Since September 2021, some leaders of NATO member states had been repeating the error they made in 2014－of saying "post-Maidan revolution" Ukraine could soon join the European Union and NATO. In doing so, they ignored the fact that Russia wanted nothing less than a neutral Ukraine, which Russian President Vladimir Putin had made clear on many occasions.
Many expected President Volodymyr Zelensky not to repeat the mistakes of his predecessor Petro Poroshenko, and announce that Ukraine would not join NATO. But he did not.
After the street protests led to the ouster of the elected government of President Viktor Yanukovych in 2014 and he was called a Kremlin agent, Poroshenko's policies led to the Crimea crisis, and worsened the problems of the Russian-speaking people in the Donbas region, especially in Lugansk and Donetsk, in eastern Ukraine.
Even after Crimea voted in a referendum to join Russia in 2014, neither Ukraine nor NATO heeded the warnings of Moscow. As a result, the domestic political struggle in Ukraine intensified, leading to the Russia-Ukraine conflict on Lugansk and Donetsk in February 2022.
And on Feb 24, Putin ordered the "special military operation" in Ukraine. And again, as in 2014, NATO refused to join Ukraine in a conflict with Russia, even refusing to impose a no-fly zone against Russia, perhaps because Russia is not Iraq or Libya.
Since the United States-led NATO forces had withdrawn from Afghanistan in August 2021 after almost 20 years, they were not ready to confront as powerful a rival as Russia. Yet NATO entered into a "proxy war" with Russia by provoking Kyiv to take on Moscow, in the hope of using the conflict to effect a regime change in Russia.
Led by the US and the United Kingdom, NATO and EU member states imposed sanctions on Moscow aimed at causing a meltdown of the Russian economy and even creating public unrest in the same way that Hosni Mubarak was ousted in Egypt and Yanukovych in Ukraine. The West tried similar tactics in Belarus and Kazakhstan to overthrow sitting governments, but failed in both cases, partly due to the intervention of Russia.
Now, instead of the Russian leadership, several pro-Western governments in other countries face public unrest due to prices rise and supply disruptions caused by the Russia-Ukraine conflict which could lead to their ouster. Asian economies, in particular, have been hit hard by the steep rise in commodity prices caused by the sanctions against Russia.
As a developing country in the process of transforming its economy and lifting millions of people out of poverty, India will suffer the consequences of the Western sanctions against Russia. This is one of the reasons why India is opposed to NATO waging a non-kinetic war against Russia which could become kinetic.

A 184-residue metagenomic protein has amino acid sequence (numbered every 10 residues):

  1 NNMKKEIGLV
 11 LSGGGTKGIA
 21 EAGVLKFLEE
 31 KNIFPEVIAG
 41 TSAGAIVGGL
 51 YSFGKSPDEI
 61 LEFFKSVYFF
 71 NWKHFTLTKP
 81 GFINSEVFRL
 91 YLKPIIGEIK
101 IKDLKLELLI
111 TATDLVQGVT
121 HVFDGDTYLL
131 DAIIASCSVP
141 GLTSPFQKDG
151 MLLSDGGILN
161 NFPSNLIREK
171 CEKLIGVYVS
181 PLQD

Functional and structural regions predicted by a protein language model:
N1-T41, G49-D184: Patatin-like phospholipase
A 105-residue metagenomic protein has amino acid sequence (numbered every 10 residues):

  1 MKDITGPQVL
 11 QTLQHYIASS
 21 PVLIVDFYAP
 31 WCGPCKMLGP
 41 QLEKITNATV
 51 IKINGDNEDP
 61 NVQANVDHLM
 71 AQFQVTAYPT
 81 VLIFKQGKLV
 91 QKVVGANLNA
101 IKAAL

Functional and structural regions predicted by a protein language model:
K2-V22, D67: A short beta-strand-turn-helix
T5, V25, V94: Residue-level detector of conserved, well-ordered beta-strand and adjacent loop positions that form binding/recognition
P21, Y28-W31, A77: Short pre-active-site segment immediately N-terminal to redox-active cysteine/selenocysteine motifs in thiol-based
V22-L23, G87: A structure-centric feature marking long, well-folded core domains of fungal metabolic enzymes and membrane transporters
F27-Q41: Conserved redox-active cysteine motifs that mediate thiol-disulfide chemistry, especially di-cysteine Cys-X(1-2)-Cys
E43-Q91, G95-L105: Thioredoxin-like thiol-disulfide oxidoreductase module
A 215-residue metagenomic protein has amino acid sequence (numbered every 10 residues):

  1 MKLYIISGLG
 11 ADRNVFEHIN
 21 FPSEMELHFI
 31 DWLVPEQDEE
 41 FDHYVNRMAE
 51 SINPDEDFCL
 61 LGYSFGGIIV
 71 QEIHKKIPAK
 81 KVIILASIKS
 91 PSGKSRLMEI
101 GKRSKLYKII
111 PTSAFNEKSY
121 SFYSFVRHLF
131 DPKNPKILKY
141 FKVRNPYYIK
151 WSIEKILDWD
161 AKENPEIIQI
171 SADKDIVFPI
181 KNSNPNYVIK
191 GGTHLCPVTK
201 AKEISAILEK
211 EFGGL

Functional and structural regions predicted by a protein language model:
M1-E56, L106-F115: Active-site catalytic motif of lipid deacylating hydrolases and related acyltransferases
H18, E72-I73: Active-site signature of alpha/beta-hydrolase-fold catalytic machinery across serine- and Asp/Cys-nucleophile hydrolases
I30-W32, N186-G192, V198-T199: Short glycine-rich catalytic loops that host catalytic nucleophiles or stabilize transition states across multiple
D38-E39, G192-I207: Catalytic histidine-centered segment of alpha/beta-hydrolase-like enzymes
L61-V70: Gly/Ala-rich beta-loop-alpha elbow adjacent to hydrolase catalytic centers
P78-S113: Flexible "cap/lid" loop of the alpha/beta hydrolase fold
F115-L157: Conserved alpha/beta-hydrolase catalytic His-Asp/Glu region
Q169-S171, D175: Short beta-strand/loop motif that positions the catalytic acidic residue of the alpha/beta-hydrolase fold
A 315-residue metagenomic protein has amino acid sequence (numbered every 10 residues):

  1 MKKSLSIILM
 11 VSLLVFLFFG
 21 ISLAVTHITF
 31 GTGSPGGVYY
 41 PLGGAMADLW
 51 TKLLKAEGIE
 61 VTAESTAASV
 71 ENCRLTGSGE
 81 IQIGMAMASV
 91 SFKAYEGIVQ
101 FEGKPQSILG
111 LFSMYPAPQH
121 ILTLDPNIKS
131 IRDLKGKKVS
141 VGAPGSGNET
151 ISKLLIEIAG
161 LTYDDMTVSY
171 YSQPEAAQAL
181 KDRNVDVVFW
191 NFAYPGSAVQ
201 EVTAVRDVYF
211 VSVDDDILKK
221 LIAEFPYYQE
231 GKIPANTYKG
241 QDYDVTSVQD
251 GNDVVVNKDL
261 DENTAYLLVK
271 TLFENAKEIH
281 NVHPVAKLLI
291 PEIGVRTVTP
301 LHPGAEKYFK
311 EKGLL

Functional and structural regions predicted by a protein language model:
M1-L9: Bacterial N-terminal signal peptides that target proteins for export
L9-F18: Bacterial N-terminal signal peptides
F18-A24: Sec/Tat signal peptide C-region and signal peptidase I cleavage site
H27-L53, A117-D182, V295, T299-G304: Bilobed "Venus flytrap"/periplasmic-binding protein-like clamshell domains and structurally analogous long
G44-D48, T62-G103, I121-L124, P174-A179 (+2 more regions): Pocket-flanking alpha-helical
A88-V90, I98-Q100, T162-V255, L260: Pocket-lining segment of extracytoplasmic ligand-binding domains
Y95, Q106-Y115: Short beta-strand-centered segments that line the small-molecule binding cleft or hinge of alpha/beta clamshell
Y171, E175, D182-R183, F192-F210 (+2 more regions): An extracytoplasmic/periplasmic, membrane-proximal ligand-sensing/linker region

India has its own redline when it comes to international relations, and it will not cross it to support NATO's strategy to counter Russia.
So, it is in the US' interest to establish a working and productive relationship with Russia, instead of pressing India to join it in its proxy war against Russia, in order to end the conflict and prevent the humanitarian crisis in Ukraine from worsening.
Under pressure from the US, both Japan and Australia joined that country in trying to change India's policy toward Russia, but failed. A country of more than 1.3 billion people that for two centuries endured colonial oppression will not allow outside powers, no matter how powerful they are, to make it go against its critical interests.
The special and strategic partnership agreement Russia and India signed in 2000, which was expanded in 2010, will continue to determine Russia-India relations.
US President Joe Biden assumes the world is still stuck in the late 1980s. Why else is he treating Russia even worse than the way the US treated the Soviet Union?
By forcing EU countries to suffer the consequences of the measures designed to punish Russia－just as it did in the case of Iraq, Libya and Iran－Washington is damaging the interests of the European people in order to carry forward its agenda of destroying the strategic and economic potential of the Russian Federation.
India will not join any move by NATO against Russia, which has been made clear to NATO leaders. It is better that Western leaders, especially NATO leaders, realized that not all countries support them in their confrontation with Russia and hence they should let the people of Ukraine and Russia decide their future relations.